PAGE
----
The legendary Park Plaza in Los Angeles rolled out the red carpet (literally!) on February 7, when they hosted the first WIPA event of 2012. Presented in a flourish of color, design, networking and education, this afternoon luncheon packed a lot of punch in one afternoon.
Greeted with a red carpet leading toward the Park Plaza iconic grand staircase, guests were presented with an impressive collection of tall cylinders accented with owls, retro fabrics and whimsical textures. The floral design by Shawna Yamamoto was cleverly leaning toward a vintage theme (think Mad Men 60s mod, in colors of avocado, marigold, and Pantone’s color for 2012 – tangerine). The linens from La Tavola offered a splash of color on the cocktail tables and guest tables, while Copper Willow informed and texturized with fine stationary pieces and coasters. Even the menu, offered by Summit Catering, was designed to answer the question: “What would Betty Draper serve?”, perfectly presenting what the holiday party at Sterling Cooper Draper Pryce might have on the conference table (next to the martinis, of course – which were also well represented, this time with the sweetness of cotton candy, provided by Tasty Clouds.) And what dessert display is complete without coffee creations, presented by The Cappuccino Connection? Add to that the comfy lounge pieces from Lounge Appeal suggesting that networking can happen in deluxe (relaxed!) style (and accented with the swanky tunes from Gerry Rothschild Band) no one was in a hurry to return to the office…!
And while the vintage-inspired theme took place in a historic venue, the educational topic couldn’t have been more timely: on the day that California’s 9th Circuit Court of Appeals ruled Prop 8 unconstitutional, event planner Bernadette Coveney Smith shared her expertise on The Emerging Gay & Lesbian Wedding Market. Her company, 14 Stories, was the first firm in the nation to specialize in LGBT (lesbian, gay, bisexual, transgender) weddings and their goal is to provide LBGT couples greater comfort when navigating a traditionally straight wedding industry.
The statistics Bernadette offered were enlightening:
* As of this presentation date, only seven states have legalized gay marriage, another five have civil unions and four have gay marriage initiatives in the legal pipeline.
* While every state has nondiscrimination policies, a majority of states have no protection for discriminating against gay couples. Many LGBT couples undoubtedly still face discrimination, and are still encourged to fiercely fight for your rights to get justice from the government and society.
* The median household income of gay and lesbian couples is $86,400 and they spent $70 billion on travel last year
* California has four of the top ten tourism destinations for gay travelers: San Francisco, Los Angeles, Palm Springs, San Diego – when gay marriage becomes legal in California, we can expect a boom in the wedding industry. Which begs the question: is your business ready for the emerging LGBT wedding market?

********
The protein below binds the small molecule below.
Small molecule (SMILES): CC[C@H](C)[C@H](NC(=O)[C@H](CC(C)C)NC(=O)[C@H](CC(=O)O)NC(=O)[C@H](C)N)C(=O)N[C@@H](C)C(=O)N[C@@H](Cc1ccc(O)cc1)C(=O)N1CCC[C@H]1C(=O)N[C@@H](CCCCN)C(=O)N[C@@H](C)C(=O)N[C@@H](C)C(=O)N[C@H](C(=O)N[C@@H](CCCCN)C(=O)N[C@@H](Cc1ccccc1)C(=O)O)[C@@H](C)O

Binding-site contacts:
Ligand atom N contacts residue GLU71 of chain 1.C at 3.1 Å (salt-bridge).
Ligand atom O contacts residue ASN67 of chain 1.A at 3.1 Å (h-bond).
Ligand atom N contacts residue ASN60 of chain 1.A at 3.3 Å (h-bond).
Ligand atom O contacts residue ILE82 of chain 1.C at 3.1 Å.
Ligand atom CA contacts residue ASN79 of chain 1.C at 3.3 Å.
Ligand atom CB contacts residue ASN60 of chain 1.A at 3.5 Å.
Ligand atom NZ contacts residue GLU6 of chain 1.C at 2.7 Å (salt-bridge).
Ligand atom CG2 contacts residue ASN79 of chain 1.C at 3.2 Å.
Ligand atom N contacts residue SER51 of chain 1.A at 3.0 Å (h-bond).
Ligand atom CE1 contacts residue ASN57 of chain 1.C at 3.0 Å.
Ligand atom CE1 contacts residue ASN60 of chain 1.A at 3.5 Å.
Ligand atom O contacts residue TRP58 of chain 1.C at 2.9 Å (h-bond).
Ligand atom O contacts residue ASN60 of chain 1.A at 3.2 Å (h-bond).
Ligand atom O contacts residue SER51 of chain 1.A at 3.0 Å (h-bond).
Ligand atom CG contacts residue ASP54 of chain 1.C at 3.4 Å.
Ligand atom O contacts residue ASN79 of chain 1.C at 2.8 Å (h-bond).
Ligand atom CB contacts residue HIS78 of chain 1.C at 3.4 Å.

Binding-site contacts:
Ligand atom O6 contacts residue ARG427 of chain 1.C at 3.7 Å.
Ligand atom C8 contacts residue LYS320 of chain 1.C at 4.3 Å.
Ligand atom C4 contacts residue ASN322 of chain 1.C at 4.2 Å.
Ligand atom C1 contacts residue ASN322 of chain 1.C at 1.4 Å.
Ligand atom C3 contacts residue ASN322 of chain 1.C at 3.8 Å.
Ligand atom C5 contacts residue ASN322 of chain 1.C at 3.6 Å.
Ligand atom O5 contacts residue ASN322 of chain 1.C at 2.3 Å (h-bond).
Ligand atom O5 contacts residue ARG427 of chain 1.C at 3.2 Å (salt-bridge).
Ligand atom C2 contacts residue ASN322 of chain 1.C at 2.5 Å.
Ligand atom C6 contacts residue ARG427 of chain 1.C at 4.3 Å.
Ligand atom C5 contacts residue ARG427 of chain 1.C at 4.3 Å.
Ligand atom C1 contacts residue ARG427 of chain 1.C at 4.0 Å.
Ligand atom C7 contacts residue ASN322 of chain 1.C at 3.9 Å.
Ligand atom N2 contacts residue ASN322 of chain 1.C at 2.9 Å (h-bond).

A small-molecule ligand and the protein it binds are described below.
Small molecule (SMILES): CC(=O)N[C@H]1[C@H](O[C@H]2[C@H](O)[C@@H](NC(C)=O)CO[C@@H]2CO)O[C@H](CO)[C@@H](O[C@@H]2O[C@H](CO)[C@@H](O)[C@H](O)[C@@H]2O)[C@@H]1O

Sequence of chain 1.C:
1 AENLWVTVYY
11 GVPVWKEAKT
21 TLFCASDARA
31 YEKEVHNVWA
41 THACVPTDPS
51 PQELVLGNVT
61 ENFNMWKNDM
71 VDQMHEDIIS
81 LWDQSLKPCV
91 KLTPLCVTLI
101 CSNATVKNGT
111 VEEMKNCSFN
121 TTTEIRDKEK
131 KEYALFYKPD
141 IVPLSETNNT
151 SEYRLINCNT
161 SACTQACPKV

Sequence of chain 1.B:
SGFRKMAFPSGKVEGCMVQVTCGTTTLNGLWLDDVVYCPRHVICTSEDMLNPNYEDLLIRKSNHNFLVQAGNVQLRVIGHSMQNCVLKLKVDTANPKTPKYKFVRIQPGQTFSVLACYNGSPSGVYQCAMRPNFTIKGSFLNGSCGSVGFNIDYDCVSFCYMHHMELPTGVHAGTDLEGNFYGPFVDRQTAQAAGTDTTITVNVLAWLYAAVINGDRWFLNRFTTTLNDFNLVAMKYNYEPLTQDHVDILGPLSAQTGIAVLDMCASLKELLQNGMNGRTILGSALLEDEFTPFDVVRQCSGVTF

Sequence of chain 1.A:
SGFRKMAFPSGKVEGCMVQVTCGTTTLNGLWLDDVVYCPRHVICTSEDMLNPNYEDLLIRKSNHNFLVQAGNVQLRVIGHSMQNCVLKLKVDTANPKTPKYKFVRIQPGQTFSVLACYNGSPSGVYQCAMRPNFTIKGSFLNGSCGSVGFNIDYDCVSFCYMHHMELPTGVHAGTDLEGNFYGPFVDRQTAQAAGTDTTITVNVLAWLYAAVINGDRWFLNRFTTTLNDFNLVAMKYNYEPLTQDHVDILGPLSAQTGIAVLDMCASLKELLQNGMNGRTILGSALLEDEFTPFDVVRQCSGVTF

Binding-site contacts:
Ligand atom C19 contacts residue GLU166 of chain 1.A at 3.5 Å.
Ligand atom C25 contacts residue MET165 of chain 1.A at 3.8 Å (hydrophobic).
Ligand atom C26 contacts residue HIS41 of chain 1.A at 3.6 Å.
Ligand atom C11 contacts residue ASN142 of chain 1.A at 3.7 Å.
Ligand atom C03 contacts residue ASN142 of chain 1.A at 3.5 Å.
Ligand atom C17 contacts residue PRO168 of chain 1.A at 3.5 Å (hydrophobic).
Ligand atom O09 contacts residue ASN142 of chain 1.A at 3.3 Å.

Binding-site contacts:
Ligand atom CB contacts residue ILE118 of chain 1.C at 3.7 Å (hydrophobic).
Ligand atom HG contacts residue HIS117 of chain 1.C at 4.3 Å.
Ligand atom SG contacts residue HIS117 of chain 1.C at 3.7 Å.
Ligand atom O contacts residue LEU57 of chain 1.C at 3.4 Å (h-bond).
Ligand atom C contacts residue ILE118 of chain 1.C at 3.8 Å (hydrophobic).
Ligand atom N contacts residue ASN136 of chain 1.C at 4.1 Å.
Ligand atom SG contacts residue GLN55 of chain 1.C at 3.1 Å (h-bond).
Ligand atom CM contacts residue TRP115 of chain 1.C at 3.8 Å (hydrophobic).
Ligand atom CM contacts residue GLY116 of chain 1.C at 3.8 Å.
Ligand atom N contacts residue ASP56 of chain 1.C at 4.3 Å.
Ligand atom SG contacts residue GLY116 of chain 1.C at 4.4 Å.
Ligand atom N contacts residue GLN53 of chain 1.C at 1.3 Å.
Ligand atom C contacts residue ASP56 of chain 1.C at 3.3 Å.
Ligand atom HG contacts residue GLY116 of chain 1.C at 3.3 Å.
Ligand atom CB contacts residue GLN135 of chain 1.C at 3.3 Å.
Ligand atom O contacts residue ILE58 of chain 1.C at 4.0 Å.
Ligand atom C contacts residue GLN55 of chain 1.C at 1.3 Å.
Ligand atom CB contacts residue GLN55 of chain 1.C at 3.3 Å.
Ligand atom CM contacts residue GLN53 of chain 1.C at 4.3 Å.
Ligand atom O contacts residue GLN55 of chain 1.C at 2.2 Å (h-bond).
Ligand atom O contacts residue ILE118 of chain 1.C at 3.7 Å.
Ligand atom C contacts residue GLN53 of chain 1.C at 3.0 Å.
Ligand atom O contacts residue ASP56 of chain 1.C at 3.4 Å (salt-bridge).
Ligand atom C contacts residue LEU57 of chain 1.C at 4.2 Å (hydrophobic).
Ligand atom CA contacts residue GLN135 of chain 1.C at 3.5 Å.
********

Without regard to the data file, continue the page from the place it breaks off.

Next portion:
The wedding industry is heteronormative (i.e. operating on the assumption that all people are heterosexual). Simple, innocent, statements or comments can be divisive and alienating: “bride and groom” rather than “couple” or “spouse” or “partner”, for example. Bernadette suggested we take a look at our marketing materials and contract phrasing and determine if a same-sex couple will find the message off-putting or a inhospitable. Also consider that 50% of same sex couples do not read wedding magazines. How will your business reach that market? Is there anything on your website that indicates an open door to all couples? Is your staff and preferred event professionals all friendly to gay couples and their right to marry? It may be wise to offer a recommended resources list for LGBT clients that offer legal services or family law attorneys who are experts in the legalities of same sex partnerships, CPAs who specialize in preparing tax returns for same sex partnerships, a designer or clothier that specializes in suits for women (or a great tailor who will be respectful of women cliental), as well as those event professionals you know to be 100% supportive of LGBT unions. When planning a gay wedding, the couple essentially has to “come out” over and over again to the various event professionals and service providers they interview and consider: is there anything you can do to advocate on their behalf and improve their experience?
Bernadette’s presentation was jam-packed with statistics, ideas, samples and strategies, and summarizing in one paragraph does not begin to cover it! Luckily, much information and educational opportunities are available on her website, www.14stories.com.
The afternoon could not have taken place without the expertise and talent of the various event professionals dedicated to the success of the event and to the WIPA organization, led by co-chairs Nahid Farhoud from Wedding Elegance by Nahid, and Michelle Nowak from Good Gracious! Events. The archive and testimonial to the day would be incomplete without the artistry of Gene Higa Photography and Vantage Point Custom Films. And none of us would have had reason to gather this afternoon if not for the directive and mission of WIPA to champion knowledge, integrity, quality, & education in our wedding industry.
A Huge thank you to our guest blogger Melissa Kay Allen. She is the Director of Special Events and Marketing at the historic Ebell of Los Angeles. She is a regular contributor of wedding advice at WeddingAces.com in addition to her regular posts on the event industry and other musings at MelissaKayAllen.com and has appeared at various workshops and speaking engagements. Melissa is an amateur mixologist (i.e. she enjoys cocktails), a certified (if not certifiable) chocoholic, and mom to two shih-tzu puppies, Gimlet & Sidecar.